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Highly specialized OPP unit credited for speedy arrest

Police wait for search warrants to enter the home of Col. Russell Williams on Cozy Cove Lane in Tweed, Ont., on Feb. 9, 2010.

FRED THORNHILL/FRED THORNHILL/REUTERS

It happened with almost lightning speed.

Former military base commander Colonel Russell Williams was arrested and charged with two counts of murder and two sexual assaults just three days after he was stopped at a road block.

Then, sources say, Col. Williams took his interrogators to the body of 27-year-old Jessica Lloyd of Belleville, Ont., whose Jan. 29 disappearance prompted a massive ground search and dispatched waves of fear across the area.

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Det. Staff Sgt. Chris Loam heads the five investigative units of the OPP's Orillia-based Behavioural Science Analysis Services that brought the investigation this far.

The lead officer in the Belleville interrogation room was the BSAS's Sergeant Jim Smith, who in May secured the evidence that resulted in two homicide charges in the death of 8-year-old Tori Stafford of Woodstock, Ont.

Teamwork is key ingredient among the unit's cerebral, highly specialized investigators. The team has established a fearsome reputation in recent years with a combination of criminal-profiling, polygraphing, forensic psychiatry, threat assessment, and research.

BSAS was not always so widely respected, recalls former Toronto coroner Jim Cairns, who had many dealings with the unit.

"When they started out years ago, some people were saying 'Oh, this is just ivory tower nonsense - high falutin' university stuff, it's not really practical,'" he said.

"But they see things that don't stand out to other investigators."

Months before Col. Williams's name surfaced, several members of the BSAS unit were investigating the two sexual assaults in Tweed that were the genesis of the case.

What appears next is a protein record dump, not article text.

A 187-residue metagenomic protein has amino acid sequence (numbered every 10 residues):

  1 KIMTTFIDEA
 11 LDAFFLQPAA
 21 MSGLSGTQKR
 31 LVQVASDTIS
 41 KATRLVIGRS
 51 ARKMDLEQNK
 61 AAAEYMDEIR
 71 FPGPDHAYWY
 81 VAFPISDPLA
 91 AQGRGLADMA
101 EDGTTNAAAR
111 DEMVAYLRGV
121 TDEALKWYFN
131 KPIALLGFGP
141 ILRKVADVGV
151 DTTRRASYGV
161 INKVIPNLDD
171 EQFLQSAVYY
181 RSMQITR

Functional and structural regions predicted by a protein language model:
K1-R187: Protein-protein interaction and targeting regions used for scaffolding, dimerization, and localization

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As homicide detectives in Ontario, Nova Scotia and Manitoba re-examine cold cases that may be tied to the 46-year-old career officer, who until last week oversaw the 8 Wing/CFB military base in Trenton, Det. Staff Sgt. Loam anticipates plenty of requests for assistance.

"We've got this piece of it done, but there's still a lot of work to do yet," he said.

"We've cleared these four major things. Now we have to find out if there's any more."

Created in the mid-1990s, BSAS has undergone some recent restructuring. Gone is an geographic-profiling component due to lack of demand. Newly joined is the sexual-exploitation unit. Separately administered in the same building are the sex-offenders' registry and a data bank of multi-jurisdictional violent crimes, run by the RCMP.

Editor's note: An earlier version of this story mistakenly referred to Col. Williams as Col. Russell.

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About the Author

At The Globe and Mail since 1982, in assorted manifestations, chiefly crime reporter, foreign correspondent and member of the Editorial Board, Tim is now retired. More

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